INA in Rwanda: Digital traceability for coffee and other agricultural products with INATrace
In 2020, INA launched its INATrace pilot project in Rwanda, with the aim to achieve digital transformation in a supply chain for a speciality coffee cultivated solely by women. Although they have been producing coffee for the German market for many years, consumers in Germany could find out little about the country of origin and the production process. Only very few global supply chains provide access to information about the social structure and economic conditions of the coffee producers and their farming practices. INATrace was developed as an innovative open-source digital solution to ensure traceability in agricultural products and thus promote transparency in agricultural supply chains.
INATrace is a software that digitally documents the path taken by an agricultural commodity from the time it is delivered to the cooperative through to the finished product. This transparent supply chain enables companies to identify problems and to fulfil their due diligence obligations. Consumers of the final product in Germany can also obtain important information – about prices paid or actors involved – by scanning a QR code on the product packaging. This allows them to make more sustainable purchasing decisions.
Coffee from Rwanda
Coffee is one of Rwanda’s main exports and is sold in large quantities to Germany. However, the price of coffee on the world market remains permanently low and is highly volatile. Poor yields, high production costs and depressed prices mean that smallholder families struggle to make a living from coffee cultivation. Women are particularly affected by this.
Since the start of the pilot phase, the INA project has been working closely with cooperatives that have joined forces to form the Smallholder Speciality Coffee Company (RWASHOSCCO). This company is entirely in the hands of the producers and takes care of the marketing, roasting and export of the coffee. Two of the cooperatives are exclusively women’s cooperatives, which supply coffee for the Angelique’s Finest brand. Kaffeekooperative GmbH markets Angelique’s Finest coffee in Germany and uses QR codes on the packaging to provide information on prices and the producers.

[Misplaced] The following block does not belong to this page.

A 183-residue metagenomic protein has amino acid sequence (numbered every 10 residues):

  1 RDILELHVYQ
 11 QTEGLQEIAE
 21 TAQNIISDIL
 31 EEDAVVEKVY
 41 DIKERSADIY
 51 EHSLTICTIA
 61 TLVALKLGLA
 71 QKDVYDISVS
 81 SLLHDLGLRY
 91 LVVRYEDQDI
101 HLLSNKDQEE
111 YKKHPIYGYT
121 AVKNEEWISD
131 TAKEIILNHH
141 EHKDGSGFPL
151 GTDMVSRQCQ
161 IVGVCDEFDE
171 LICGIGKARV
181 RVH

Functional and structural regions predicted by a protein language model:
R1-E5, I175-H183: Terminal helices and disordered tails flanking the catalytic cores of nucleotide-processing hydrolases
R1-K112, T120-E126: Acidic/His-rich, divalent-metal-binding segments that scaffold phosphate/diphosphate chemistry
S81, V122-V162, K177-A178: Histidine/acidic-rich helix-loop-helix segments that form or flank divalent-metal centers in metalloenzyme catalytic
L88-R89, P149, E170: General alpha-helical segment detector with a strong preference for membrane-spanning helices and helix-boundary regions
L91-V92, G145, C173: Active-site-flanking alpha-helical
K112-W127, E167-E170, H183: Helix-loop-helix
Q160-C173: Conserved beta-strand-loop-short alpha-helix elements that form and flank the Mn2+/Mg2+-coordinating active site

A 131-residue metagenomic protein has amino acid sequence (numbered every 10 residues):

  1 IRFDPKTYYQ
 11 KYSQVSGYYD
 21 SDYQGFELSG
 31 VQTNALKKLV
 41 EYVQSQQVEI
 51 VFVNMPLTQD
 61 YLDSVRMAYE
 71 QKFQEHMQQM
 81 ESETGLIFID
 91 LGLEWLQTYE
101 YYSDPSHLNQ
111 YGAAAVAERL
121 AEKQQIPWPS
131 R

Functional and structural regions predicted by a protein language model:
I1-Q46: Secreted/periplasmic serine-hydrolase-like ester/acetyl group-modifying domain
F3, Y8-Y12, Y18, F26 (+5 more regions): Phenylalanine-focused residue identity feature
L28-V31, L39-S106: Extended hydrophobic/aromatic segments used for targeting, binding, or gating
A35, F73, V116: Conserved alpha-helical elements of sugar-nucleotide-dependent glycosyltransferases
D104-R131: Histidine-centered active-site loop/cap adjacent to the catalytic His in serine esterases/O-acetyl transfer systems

From transparent supply chains to deforestation-free supply chains
The INA project in Rwanda is a pioneering pilot project that demonstrates the applicability of the traceability solution and at the same time emphasises its importance for farmers in Rwanda. The data obtained (quantities processed, prices paid, productivity quotas, etc.) allow the cooperatives to gain new insights into their internal processes while access to further information about prices along the supply chain can pave the way to fair remuneration.
Against the backdrop of the new EU regulation on deforestation-free products, it will soon also be possible to trace agricultural commodities back to the farmers’ fields with the help of INATrace. In combination with satellite images, these field boundaries can provide the initial evidence that that the coffee recorded is not associated with deforestation.
How we work
INATrace is being developed on behalf of the Federal Ministry for Economic Cooperation and Development (BMZ). While the INA digitalisation team is responsible for management, strategy development and consultancy, the external IT service provider Anteja is responsible for implementing the technical aspects of INATrace.
To carry out the pilot projects in Rwanda, INA works with the staff of the GIZ country office, local organisations, advisors, various NGOs (International Women’s Coffee Alliance, SaferRwanda), and of course with local producer cooperatives.
The INATrace pilot project is being developed and implemented in line with the Principles for Digital Development. In other words, the source code of the software is freely available for use at the technical level. The project also addresses the social impacts of digitalisation, such as the digital divide and the digital gender gap, and INATrace users are actively involved in efforts to improve and refine the software, in accordance with the Design with the User principle.